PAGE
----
- Associated Press - Tuesday, June 14, 2011

LOS ANGELES (AP) - Zsa Zsa Gabor’s celebrity was always more about winning attention than winning film roles. But now, the ailing 94-year-old diva’s final fade is being upstaged by a real-life Hollywood soap opera featuring a family fractured by fame, fortune, deceit and just plain weirdness.

As the former socialite and actress lies motionless _ unable to eat, barely able to communicate, hardly knowing where she is _ tensions seethe between the two people closest to Gabor: Her husband of 25 years, Frederic Prinz von Anhalt, and her only daughter, Francesca Hilton.

Von Anhalt and Hilton are at odds on almost everything regarding Gabor. They fight over her will, each rewriting it without telling the other. They fight over her house: Von Anhalt sued Hilton in 2005 for refinancing the property, which she says she did to protect her mother’s investments. Now, Hilton is disputing von Anhalt’s right to sell the place.

They argue over her image: Hilton detests von Anhalt for publishing photos of Gabor in her hospital gown; he says it allows her fans to see that she’s happy and not “half dead.” They argue over visiting Gabor: Von Anhalt says that because Hilton is “crazy,” she can only come when accompanied by a doctor. Hilton says she hasn’t been allowed to see her mother in more than two months.

And the bizarre he-said, she-said battle continues, with von Anhalt talking openly to the press, Hilton typically hiding from the press, and the woman who pioneered the art of being famous for being famous lying helplessly in between.

Almost weekly, Von Anhalt alerts the media to another Zsa Zsa Gabor medical crisis: A broken hip, a leg amputated because of gangrene, the other leg nearly amputated, blood clots, infections, pneumonia. Last week, she underwent surgery to reposition her feeding tube. Since last summer, Gabor has been admitted to UCLA Medical Center nearly two dozen times.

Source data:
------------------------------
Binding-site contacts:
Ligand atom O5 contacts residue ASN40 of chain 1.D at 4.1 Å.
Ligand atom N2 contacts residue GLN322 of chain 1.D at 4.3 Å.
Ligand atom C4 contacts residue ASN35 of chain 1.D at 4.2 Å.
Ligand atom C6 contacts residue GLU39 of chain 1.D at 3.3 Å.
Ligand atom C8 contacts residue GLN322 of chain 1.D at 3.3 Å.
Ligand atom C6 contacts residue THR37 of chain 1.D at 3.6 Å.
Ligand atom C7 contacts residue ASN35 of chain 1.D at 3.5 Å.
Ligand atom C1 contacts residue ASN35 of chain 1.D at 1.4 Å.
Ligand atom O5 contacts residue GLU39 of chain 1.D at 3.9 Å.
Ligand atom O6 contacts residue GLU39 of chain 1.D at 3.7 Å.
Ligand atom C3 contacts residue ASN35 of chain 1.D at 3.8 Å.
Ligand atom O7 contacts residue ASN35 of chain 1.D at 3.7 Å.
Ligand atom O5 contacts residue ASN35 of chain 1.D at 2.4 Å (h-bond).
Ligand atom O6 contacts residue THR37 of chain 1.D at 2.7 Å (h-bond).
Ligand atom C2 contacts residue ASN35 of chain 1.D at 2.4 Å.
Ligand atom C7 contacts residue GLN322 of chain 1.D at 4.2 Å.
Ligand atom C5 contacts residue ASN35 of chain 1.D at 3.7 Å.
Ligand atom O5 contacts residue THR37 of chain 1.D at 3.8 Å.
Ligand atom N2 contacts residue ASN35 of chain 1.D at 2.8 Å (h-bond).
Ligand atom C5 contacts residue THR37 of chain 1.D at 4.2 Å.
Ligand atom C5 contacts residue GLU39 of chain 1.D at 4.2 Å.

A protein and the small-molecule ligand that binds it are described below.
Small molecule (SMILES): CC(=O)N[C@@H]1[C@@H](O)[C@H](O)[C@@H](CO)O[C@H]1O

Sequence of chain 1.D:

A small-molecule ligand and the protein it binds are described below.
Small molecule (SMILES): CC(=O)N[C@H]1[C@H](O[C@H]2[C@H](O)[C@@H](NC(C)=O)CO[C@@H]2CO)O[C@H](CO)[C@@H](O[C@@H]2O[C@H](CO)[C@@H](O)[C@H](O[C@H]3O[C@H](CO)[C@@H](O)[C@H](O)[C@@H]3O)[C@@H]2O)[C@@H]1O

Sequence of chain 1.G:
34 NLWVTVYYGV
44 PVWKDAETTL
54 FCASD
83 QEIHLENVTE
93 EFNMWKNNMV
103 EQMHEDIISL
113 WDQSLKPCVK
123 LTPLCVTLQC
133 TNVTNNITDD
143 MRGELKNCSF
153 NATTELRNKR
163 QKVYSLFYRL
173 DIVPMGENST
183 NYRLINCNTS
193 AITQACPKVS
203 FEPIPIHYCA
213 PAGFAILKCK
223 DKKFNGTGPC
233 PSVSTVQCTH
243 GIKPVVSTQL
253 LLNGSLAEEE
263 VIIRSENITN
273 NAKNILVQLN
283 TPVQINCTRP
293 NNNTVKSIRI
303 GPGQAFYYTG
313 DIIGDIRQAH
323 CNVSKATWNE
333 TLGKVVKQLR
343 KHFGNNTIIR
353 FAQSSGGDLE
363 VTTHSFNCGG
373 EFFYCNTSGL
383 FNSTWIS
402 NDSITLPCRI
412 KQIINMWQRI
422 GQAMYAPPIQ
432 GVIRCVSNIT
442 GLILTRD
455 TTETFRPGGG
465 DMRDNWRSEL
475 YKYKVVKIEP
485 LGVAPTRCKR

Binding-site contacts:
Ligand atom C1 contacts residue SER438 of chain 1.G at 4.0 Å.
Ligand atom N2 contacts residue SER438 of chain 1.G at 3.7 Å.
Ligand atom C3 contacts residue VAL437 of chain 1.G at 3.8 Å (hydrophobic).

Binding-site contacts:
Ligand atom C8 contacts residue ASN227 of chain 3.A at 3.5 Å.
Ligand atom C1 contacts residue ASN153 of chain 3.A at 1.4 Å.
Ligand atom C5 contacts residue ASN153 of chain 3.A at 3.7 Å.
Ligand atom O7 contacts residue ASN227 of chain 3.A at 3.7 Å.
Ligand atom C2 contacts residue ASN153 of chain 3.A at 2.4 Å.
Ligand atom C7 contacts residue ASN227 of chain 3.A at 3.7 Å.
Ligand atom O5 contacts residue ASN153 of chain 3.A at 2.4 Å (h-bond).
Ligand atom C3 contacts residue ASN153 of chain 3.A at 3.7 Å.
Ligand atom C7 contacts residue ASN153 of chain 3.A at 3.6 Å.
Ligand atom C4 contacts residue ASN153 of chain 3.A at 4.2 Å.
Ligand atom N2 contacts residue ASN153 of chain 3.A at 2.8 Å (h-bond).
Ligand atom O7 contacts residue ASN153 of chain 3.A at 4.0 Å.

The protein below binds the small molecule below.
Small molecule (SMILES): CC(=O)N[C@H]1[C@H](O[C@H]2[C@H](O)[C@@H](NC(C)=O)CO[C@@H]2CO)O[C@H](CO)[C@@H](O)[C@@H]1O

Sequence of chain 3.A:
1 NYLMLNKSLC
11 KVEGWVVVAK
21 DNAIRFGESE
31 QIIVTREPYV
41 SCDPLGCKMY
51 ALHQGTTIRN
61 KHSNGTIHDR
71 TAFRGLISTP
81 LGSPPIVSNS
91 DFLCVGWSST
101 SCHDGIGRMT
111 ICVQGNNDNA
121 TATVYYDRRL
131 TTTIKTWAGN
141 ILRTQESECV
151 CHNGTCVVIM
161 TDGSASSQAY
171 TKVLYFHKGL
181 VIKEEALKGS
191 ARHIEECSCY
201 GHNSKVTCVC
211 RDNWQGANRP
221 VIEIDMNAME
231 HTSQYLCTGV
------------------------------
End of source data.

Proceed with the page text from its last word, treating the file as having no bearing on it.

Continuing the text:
Then there are von Anhalt’s own news flashes: In 2007 he declared that he might be the father of Anna Nicole Smith’s baby after Smith died in Florida. A DNA test proved him wrong. Later that year, he called police to report he’d been mugged, and they found the 67-year-old naked in his Rolls Royce. Last year, von Anhalt briefly joined California’s race for governor. He also says he’s considering running for mayor of Los Angeles in 2013.

Von Anhalt, who claims to be a German prince, now says he wants to have a baby with an egg donor and a surrogate, because after his wife dies, “I will be very alone.”

The prince also wants to ditch Gabor’s sprawling Bel-Air mansion for $15 million and auction off her vast collection of antiques and designer clothing, sometimes plugging the planned sales around medical reports on his wife.

“My wife, even when she is at home, she doesn’t know where she is,” he says. “She doesn’t know if she’s in hospital or at home, so it doesn’t make any sense to keep the house.”

Hilton says von Anhalt has no right to sell the house. He claims he has power of attorney over Gabor’s affairs and that the pre-nuptial agreement signed by the couple in 1986 shows the mansion belongs to Gabor alone.

Von Anhalt insists everything he does is in his wife’s best interest and her care and well-being are his priorities. He says he is constantly by her side and is often the only person she trusts.

He met Gabor in 1984 while on vacation in Los Angeles from Germany. Then 40, he checked into the Beverly Hilton and went looking for a real Hollywood party. He found one at author Sidney Sheldon’s gated estate.

“I didn’t have an invitation, and I forced myself into it,” he recalls.

He dressed in a royal uniform, rented a Rolls Royce convertible, paid two college students 100 bucks each to pose as his bodyguards and crashed the party. Inside, he was introduced as the Duke of Saxony and Gabor was immediately taken. Twenty-seven years his senior, she made him her lover. He came often from Germany to see her, and after two years, over a meeting with a press agent, it was determined they would be married on Aug. 14, 1986.

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